Can I switch flight schools or instructors?
Sometimes circumstances require you move to a new location or you need to change schools. It is also common to change instructors within a school. If you find yourself in this situation, don’t fret. Here are some tips to minimize any negative affects with your training progress.
While not ideal, changing schools should not be a detriment to your training. In fact, if your current school is not providing a satisfactory learning environment it may be best changing early and find an operation that meets your specific needs. See our article on Selecting a Flight School for considerations.
If you are changing from a Part 61 program to another Part 61 program there is little progress lost. You will need to spend some time becoming familiar with the policies and procedures of the new operation and possibly a new aircraft type. If you can find a school with the same airplane type you are already familiar with you can minimize this transition time. The new school will need to spend a few hours evaluating your knowledge and skill to determine an appropriate lesson in syllabus to resume. If transferring to a Part 61 from a Part 141 enrollment, all hours and experience will transfer with the same process.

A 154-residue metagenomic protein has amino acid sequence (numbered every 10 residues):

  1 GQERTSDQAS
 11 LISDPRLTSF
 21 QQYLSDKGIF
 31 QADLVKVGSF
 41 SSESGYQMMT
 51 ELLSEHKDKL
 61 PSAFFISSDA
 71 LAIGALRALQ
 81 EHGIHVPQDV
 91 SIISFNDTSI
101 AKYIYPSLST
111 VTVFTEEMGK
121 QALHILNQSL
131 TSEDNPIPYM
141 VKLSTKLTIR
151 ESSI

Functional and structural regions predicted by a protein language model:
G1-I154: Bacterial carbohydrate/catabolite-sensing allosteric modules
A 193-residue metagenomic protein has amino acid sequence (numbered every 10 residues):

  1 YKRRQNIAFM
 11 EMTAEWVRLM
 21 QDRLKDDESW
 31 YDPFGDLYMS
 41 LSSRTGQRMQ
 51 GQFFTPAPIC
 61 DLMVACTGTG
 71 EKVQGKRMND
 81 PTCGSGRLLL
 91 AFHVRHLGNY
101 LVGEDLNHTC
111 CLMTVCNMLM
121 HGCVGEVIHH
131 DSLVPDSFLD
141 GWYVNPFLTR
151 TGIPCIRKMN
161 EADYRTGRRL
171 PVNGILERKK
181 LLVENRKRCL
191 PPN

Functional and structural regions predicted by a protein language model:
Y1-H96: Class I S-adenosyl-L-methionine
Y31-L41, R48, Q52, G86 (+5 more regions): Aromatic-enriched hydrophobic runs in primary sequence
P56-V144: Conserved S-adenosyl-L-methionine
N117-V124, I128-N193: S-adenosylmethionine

Transferring to a Part 141 program is a little more complicated. By regulation, the Chief Instructor needs to formally assess your knowledge and skill. They can then apply a portion of your hours towards the 141 course requirements, usually a maximum of 25% from Part 61 or 50% from another 141 program. Therefor, depending on how far you progressed in your previous training this may or may not be a desirable option. Be sure to discuss options with potential schools when transferring.
Sometimes you may be halfway through training and your instructor gets hired by an airline. Or perhaps your instructor simply is not a good personality fit and may need to look at other options. See our article on Finding an Instructor for useful tips.
A reputable school should help you find an instructor that is a good fit for your needs. If the instructor is leaving for another job they should make you aware and assist with the transition as a professional courtesy. With a well-organized and standardized program there should be no detriment to your training progress. At worst, the new instructor many need to review some material to legally provide an endorsement. Consider it extra practice.
If you are working with an instructor and feel it is not a good fit, don’t hesitate to address your concerns. Talk with your instructor or school administrators to ensure a smooth transition early. While it may feèl uncomfortable, professional instructors understand and even the most experienced are not the best match for every personality.
In any case, hours and experience gained is never lost. They are forever records in your logbook and any time spent flying is not wasted